When it comes to the energy efficiency of your home, windows are key. Drafty single-pane windows can cost you hundreds of dollars a year in increased energy bills, while energy efficient double-pane windows can save you just as much.
We talk a lot about windows in our business and on our blog: we’ve covered everything from how windows can increase your home’s energy efficiency to how to choose the best energy efficient windows for your home.
Today, we’ll talk about an often-overlooked part of a window’s energy efficiency: window treatments.
Why Should You Use Energy Efficient Window Treatments?
While window treatments won’t replace energy efficient windows in terms of efficiency and savings, they are a definite help.
If your budget is currently tight, window treatments can help you increase your home’s energy efficiency until you are able to replace your old windows.
On the other hand, if you already have energy efficient windows, window treatments will allow you to maximize your home’s efficiency and save even more.
Depending on the type of window treatment, you can control the amount of light, heat, and air flow coming in to your home. Keep reading to find out what each type of window treatment can do for you.
Which Window Treatment Do You Need?
There’s so much more to window treatments than aesthetics and measurements. When choosing a window treatment for your windows, you need to consider a few factors:
- The orientation of the windows
- The amount of light and heat that typically enters in each season
Kentucky is in the northern hemisphere, which means that the south-facing side of the homes here gets the most intense light. Our state has hot summers and fairly cold winters.
This means that you should pay particular attention to the south-facing windows in your home. For the summer, you’ll want window treatments that block excess light and heat to keep the room cool. For the winter, you’ll want window treatments that keep heat inside. (This will take some of the work away from your heating and air conditioning units, saving you money.)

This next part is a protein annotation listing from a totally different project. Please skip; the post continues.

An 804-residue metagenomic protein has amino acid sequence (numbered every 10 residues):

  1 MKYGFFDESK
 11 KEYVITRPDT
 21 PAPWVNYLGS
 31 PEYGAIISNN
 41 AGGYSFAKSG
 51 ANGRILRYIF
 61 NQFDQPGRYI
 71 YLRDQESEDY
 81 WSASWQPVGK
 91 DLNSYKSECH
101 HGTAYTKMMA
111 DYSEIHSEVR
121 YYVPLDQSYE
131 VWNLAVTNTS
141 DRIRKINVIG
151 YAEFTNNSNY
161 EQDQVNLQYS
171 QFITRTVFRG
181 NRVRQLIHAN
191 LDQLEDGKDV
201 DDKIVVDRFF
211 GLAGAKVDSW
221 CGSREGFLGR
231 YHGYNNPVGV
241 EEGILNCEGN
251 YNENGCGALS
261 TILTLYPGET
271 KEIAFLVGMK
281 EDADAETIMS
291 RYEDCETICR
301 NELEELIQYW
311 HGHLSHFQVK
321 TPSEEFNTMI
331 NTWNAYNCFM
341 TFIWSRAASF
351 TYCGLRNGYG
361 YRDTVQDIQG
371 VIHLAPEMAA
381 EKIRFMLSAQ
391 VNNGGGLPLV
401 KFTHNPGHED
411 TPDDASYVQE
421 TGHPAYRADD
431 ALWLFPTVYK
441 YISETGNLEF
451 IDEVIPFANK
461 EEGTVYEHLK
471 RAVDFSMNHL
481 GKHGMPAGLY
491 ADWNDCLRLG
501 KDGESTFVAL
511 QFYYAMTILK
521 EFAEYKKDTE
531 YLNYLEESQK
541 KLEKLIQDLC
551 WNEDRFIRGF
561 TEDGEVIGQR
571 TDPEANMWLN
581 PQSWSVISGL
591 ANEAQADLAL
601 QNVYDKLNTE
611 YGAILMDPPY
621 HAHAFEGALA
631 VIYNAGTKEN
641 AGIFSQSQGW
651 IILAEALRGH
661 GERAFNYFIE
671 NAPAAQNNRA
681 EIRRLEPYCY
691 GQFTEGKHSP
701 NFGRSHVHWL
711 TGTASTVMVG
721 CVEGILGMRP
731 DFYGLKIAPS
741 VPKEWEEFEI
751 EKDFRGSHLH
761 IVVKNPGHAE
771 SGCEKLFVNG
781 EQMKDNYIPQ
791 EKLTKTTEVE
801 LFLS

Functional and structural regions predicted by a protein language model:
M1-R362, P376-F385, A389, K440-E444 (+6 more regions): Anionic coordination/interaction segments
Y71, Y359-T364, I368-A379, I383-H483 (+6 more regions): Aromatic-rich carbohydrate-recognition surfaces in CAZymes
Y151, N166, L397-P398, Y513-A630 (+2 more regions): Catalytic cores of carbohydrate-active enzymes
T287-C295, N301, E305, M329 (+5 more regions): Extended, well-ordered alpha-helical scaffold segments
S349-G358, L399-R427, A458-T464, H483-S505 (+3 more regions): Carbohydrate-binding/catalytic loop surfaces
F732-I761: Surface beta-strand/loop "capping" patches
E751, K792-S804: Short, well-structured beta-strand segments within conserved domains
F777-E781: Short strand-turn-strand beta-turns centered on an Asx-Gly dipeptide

So what does this mean for your window treatments? Let’s look at a few kinds and how they can help.
Curtains are a good choice for Kentucky homeowners, as they can prevent heat gain in the summer and heat gain in the winter. (Not all curtains are created equal, however: the curtain’s energy efficiency depends on the fabric weight and color.)
According to the EPA, curtains can reduce heat loss in the winter by up to 10 percent and reduce heat gain in the summer by up to 33 percent. The curtains should be drawn during the day in the summer and at night in the winter.
To maximize the curtains’ effectiveness, make sure to hang them as close to the windows as possible. The curtains should reach the windowsill or floor and should also be placed at the ceiling if possible. In the winter, consider using tape to seal the curtains: this can reduce heat loss by up to 25 percent.
Blinds are a great option to reduce summer heat gain; however, they don’t work well to reduce heat loss in the winter. Completely closed and lowered blinds, according to the EPA, can decrease heat gain by 45 percent.
Awnings are most useful in the summer, when they block light and heat from the overhead sun. You can buy an awning to cover one window or have one custom-made to cover the entire side of your house. Of all the options, awnings are the most effective at reducing solar heat gain in the summer (65 percent).
Consider a retractable awning, which will allow the sun to warm your house in the winter.
Shades are a great, simple option for both summer and winter. Like curtains, shades should be lowered during the day in the summer and at night in the winter.
Dual shades are the best version: they have a light, reflective side and a dark side that is reversible—allowing you to use them year-round. The reflective side should face the warmth: in the summer, it will face outward, and in the winter, it will face inward.
Even humble window screens can help with energy efficiency. Window screens diffuse the solar radiation entering through a window, reducing the amount of heat coming inside. They are especially useful in east and west-facing windows.
Stay tuned for more information and advice on our blog. We’ll tell you everything you need to know to make your home beautiful and energy efficient.
If you’re thinking of upgrading your windows, call one of our residential window experts. We’d be happy to answer your questions and provide a free quote.